Saturday, August 12, 2006

China | Xinjiang Province | Khotan | Shambhala

The Tarim Basin as Shambhala. See Enlargement of Map

Edwin Bernbaum, in his book The Way to Shambhala, states:
Of all the regions of Central Asia, the Tarim Basin southwest of Turpan . . . comes closest in size and shape to Tibetan descriptions of Shambhala. A huge oval-shaped area enclosed by the Kunlun, Pamir, and Tien Shan ranges, it could be viewed as an enormous lotus blossom surrounded by a ring of snow mountains. The small kingdoms that have existed side by side in the numerous oases sprinkled around the fringes of the basin may well have provided the model for the ninety-six principalities of the outer region of Shambhala. Until shortly before the Kalachakra reached India and Tibet, Buddhism had been flourishing in the Tarim Basin for nearly eight hundred years. During part of that time, caravans following the silk route to China had brought the outside influences of Manicheism and Nestorian Christianity to bear on the development of Buddhist art thought in the area.

Shambhala may have corresponded historically to the Tarim Basin as a whole or to one the major oases such as Yarkand, Kashgar, or Khotan. Some scholars have singled out Khotan the largest and most fertile oasis on the southern rim of the basin. Watered by melting snows of the Kunlun Mountains, it supported a thriving center of Buddhist learning, a people who loved music and culture, and a school of painting that impressed the Chinese and influenced Tibetan art. According to an old Khotanese tradition, an Indian prince of the third century B.C., who was blinded by rivals, fled his homeland to cross the intervening mountains and found a local dynasty in Khotan. Archeological finds show that Indians did, in fact, colonize the oasis around that time. According to a Tibetan legend about the founding of Shambhala, a member of Buddha’s clan, called Shakya Shambha, was forced by enemies to flee north from India. After crossing many mountains, he came to a land that the conquered and that later became known after him as “Shambhala.” Because of its similarity, the Tibetan legend may have come from the Khotanese tradition, suggesting a possible link between the hidden kingdom and Khotan.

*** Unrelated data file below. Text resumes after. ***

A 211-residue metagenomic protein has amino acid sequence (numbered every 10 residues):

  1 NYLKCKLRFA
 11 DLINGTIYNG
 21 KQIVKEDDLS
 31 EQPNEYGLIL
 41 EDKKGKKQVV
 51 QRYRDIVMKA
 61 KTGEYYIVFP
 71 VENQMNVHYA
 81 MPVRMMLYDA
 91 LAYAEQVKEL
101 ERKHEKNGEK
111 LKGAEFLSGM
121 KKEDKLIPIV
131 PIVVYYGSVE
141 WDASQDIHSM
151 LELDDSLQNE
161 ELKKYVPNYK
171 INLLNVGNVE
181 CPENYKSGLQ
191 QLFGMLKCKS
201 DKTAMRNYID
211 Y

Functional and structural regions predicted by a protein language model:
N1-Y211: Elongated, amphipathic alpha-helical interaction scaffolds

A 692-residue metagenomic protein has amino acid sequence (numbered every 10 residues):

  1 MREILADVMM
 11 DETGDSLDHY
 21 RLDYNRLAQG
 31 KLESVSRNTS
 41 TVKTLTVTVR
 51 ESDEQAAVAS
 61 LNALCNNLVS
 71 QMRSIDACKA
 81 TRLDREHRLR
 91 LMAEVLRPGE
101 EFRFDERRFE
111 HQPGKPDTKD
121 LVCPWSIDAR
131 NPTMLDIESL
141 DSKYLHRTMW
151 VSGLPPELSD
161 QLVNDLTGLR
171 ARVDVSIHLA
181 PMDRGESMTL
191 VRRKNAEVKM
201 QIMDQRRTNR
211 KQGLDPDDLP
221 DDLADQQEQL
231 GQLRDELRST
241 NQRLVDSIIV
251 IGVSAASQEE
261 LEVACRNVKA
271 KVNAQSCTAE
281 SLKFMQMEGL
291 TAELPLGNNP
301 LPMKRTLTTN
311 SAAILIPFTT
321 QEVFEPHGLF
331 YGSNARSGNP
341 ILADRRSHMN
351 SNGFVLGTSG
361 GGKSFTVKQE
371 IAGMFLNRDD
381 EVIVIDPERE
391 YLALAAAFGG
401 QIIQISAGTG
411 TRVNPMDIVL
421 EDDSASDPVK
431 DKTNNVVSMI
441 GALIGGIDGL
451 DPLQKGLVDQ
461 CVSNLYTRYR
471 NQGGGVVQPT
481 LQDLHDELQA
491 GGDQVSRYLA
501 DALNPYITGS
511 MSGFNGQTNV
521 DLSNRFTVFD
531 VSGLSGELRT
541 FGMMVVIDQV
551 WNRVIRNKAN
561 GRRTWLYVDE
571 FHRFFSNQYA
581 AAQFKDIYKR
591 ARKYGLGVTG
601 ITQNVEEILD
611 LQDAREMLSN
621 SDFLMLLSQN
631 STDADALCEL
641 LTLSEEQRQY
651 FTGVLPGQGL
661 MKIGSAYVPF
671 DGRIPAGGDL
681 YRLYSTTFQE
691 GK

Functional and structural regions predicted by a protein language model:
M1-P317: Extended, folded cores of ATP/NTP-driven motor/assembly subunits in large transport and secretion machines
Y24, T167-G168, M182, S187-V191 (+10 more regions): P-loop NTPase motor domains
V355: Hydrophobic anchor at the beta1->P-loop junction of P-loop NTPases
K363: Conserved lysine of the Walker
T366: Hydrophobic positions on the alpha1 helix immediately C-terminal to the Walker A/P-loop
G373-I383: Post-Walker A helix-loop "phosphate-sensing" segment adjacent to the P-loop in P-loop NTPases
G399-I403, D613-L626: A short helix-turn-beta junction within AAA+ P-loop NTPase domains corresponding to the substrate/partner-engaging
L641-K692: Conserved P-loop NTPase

Read more of Edwin Bernbaum’s The Way to Shambhala:


According to another legend Buddhism reached Khotan during the reign of Indian emperor Ashoka (r. ca. 268¬239 B.C.). Historical and archeological evidence would seem to indicate the first century A.D., however. In any case, Khotan may well be the first place that Buddhism was introduced into what is now the country of China. The first Buddhists probably reached Khotan by two different routes; eastward across the Hindu Kush and Pamirs mountains from what is now Afghanistan, and the more direct route northward from Kashmir in India across the Karakorum and Kun Lun Mountains. At first the Sarvastivadin school of Buddhism took hold here; by the fourth Mahayana Buddhism was prevalent. The Chinese pilgrim Fa-Hien, who arrived here in the early fifth century, noted:
Yu-teen [Yutian, the old Chinese name for Khotan] is a pleasant and prosperous kingdom, with a numerous and flourishing population. The inhabitants all profess our Law [Buddhism], and join together in its religious music for their enjoyment. The monks amount to several myriads, most of whom are students of the Mahayana. They all receive their food from the common store . . . They make (in the monasteries) rooms for monks from all quarters, the use of which is given to traveling monks who may arrive, and who are provided with whatever else they may require.
Fa-Hien stayed at Gomati Monastery, which was home to 3000 monks. He also says:
Seven or eight li to the west of the city there is what is called the King’s New Monastery, the building of which took eighty years, and extended over three reigns. It may be 250 cubits in height, rich in elegant carving and inlaid work covered with gold and silver, and finished throughout with a combination of all the precious substances. Behind the tope there has been built a Hall of Buddha, doors, and windows being overlaid with gold-leaf. Besides this, the apartments for the monks are imposingly and elegantly decorated, beyond the power of words to express. Of whatever things of highest value and preciousness the kings of the six countries on the east of the (Ts’ung) range of mountains are possessed, they contribute the greater portion (to this monastery), using but a small portion of them themselves.
As already noted, Chinese pilgrim Xuanzang also visited Khotan in 644.

Vajrayana Buddhism was introduced into Khotan in the seventh century. The use of Sanskrit was also prevalent in Khotan. Thus Khotan has been posited by some commentators as the possible source of the Kalachakra Tantra, which was originally written in Sanskit. According to tradition the Kalachakra was brought to India from Shambhala in 966 A.D. In the 980s and 990s Khotan was overran by Turkish Moslem armies who destroyed the Buddhist temples and converted the area to Islam. According to one scenario the Kalachakra Tantra was brought to India by monks from who were escaping the Moslem onslaught on Khotan. Thus Khotan was synonymous with Shambhala, the realm were the Kalachakra was originally practiced.

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